Costs of signing the CTBT
Benefits of signing the CTBT
If there is a fear regarding Indian intentions, we can always sign and withhold ratification - linking it to India's accession. We can also state clearly at the time of joining that we will test if India does so. The issue is not so much one of 'why the hurry' as one of 'why the delay' when we are not going to be in a position to test again on our own.
One important fear that is being voiced in certain quarters also needs to be addressed: That today we 'give in' on the CTBT and soon there will be this domino effect and we will be pressured into rolling back our nuclear programme and eventually into renouncing it all together.
First of all, we should not 'give in' on the CTBT but go into it only if we decide it is in our national interest. Secondly, it is time we stopped living in fear that once under pressure we will simply cave in on all issues. If we are so insecure in ourselves then we do not need a treaty to undermine our national security. After all, when our decision-makers did buckle under on the nuclear issue and 'rolled back' the programme, it was not under any treaty! So it is up to us to choose our battles and stand firm where it is needed. As a nuclear weapon power we need to develop a national confidence and sense of security - so that fear of the domino effect does not invade our national being every time we contemplate signing an international treaty.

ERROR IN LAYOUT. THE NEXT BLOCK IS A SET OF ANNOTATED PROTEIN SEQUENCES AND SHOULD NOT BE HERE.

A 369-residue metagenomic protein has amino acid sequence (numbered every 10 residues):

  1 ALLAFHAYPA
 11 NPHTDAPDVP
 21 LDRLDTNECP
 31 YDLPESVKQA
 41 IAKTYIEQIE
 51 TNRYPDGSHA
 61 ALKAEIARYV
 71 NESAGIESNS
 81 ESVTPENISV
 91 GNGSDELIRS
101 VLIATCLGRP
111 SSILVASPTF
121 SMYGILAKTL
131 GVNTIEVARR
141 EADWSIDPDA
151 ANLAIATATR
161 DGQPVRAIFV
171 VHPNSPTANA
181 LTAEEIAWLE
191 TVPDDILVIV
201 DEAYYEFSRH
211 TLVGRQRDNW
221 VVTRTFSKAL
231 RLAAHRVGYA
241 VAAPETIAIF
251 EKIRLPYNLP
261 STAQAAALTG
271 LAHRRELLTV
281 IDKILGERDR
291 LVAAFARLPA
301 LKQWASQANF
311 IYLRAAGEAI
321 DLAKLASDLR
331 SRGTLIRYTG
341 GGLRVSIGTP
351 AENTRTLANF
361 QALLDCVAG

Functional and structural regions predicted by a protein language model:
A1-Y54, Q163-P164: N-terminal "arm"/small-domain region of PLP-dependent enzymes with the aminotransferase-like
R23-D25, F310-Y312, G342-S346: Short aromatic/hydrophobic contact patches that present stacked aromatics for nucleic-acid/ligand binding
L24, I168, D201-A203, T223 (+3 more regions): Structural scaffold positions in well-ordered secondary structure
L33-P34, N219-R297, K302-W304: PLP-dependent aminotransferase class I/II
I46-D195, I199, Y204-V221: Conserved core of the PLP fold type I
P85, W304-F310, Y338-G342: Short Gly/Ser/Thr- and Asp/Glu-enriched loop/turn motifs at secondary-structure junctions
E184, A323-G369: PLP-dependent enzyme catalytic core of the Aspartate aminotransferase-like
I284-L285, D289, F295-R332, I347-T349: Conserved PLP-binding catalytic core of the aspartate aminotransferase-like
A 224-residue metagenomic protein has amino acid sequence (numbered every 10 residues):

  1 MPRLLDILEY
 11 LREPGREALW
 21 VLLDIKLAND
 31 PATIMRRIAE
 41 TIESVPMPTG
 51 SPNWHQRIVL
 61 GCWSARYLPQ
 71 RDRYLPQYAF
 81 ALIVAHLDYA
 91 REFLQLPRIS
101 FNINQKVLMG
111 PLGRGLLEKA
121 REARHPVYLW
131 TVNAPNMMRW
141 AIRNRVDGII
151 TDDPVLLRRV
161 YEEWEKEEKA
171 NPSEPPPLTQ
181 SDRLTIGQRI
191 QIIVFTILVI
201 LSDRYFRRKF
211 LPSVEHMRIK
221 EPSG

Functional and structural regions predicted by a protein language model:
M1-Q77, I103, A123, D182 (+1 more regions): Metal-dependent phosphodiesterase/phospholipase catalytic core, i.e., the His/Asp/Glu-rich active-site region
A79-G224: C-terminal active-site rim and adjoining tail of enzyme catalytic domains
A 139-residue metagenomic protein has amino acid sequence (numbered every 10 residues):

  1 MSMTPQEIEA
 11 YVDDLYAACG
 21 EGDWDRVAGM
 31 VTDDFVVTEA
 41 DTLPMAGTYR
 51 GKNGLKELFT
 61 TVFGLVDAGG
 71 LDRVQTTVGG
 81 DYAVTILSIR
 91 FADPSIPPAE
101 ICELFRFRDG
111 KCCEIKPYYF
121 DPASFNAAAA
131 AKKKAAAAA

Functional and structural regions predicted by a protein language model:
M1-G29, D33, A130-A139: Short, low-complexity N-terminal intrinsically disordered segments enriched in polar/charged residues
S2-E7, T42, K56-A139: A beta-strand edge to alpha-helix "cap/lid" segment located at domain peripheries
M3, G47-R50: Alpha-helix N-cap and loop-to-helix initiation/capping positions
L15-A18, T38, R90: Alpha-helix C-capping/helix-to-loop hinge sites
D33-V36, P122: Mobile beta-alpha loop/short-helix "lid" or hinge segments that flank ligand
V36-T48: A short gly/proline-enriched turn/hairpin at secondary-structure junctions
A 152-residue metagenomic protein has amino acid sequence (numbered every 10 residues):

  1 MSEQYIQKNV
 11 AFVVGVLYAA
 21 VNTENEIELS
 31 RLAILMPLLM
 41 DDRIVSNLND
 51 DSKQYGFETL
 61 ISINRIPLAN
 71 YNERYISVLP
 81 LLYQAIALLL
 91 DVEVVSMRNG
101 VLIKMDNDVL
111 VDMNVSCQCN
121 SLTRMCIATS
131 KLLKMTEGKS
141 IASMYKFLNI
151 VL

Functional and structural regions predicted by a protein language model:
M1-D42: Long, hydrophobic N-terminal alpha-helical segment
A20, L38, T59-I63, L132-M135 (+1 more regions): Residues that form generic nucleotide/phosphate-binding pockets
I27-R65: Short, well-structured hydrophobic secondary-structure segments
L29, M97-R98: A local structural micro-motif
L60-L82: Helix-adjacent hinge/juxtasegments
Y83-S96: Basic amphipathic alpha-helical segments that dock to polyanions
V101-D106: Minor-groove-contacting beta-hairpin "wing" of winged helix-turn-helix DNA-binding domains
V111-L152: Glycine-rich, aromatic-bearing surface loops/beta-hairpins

Moving beyond treaties and suppliers' agreements, within the region Pakistan also needs to move on certain fronts.
A strategic stability regime would require Pakistan and India to establish a stable mutual nuclear deterrence. This, by definition, would require both countries to come to some agreement over missile deployments and numbers. Obviously, no one expects Pakistan to demand a missile-for-missile balance from India given India's claimed security concerns in relation to China and its power projection ambitions beyond South Asia. However, in the case of missiles that are Pakistan-specific, such as the Prithvi, India will have to have an equitable equation with Pakistan. Also, if India seeks to opt for an even-spread amongst its nuclear triad of forces, then Pakistan needs to have an edge on land-based deployments in terms of numbers.